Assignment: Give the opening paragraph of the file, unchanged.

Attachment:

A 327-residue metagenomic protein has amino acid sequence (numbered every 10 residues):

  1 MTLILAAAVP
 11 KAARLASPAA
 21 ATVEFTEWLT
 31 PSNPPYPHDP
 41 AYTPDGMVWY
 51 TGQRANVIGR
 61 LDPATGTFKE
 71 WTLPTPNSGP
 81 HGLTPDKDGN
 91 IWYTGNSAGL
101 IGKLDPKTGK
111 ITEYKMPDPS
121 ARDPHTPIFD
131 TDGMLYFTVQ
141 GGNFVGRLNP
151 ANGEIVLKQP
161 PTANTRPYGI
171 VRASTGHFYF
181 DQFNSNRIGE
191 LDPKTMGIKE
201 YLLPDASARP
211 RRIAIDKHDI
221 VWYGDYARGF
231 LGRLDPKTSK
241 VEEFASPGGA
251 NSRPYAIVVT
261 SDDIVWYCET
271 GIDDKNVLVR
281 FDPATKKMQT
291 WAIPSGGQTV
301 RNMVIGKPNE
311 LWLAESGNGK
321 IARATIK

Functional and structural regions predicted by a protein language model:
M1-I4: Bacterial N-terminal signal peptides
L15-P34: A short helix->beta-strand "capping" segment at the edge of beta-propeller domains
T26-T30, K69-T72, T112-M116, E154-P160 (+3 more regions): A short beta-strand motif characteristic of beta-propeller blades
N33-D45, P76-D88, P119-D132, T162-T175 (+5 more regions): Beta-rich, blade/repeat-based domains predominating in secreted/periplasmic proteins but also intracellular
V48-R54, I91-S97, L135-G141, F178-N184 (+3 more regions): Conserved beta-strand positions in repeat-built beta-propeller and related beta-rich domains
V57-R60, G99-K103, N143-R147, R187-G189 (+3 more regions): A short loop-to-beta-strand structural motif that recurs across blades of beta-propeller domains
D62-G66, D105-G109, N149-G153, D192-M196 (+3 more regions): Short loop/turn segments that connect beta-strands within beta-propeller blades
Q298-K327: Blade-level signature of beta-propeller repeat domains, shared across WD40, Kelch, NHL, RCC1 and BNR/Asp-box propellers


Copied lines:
A 327-residue metagenomic protein has amino acid sequence (numbered every 10 residues):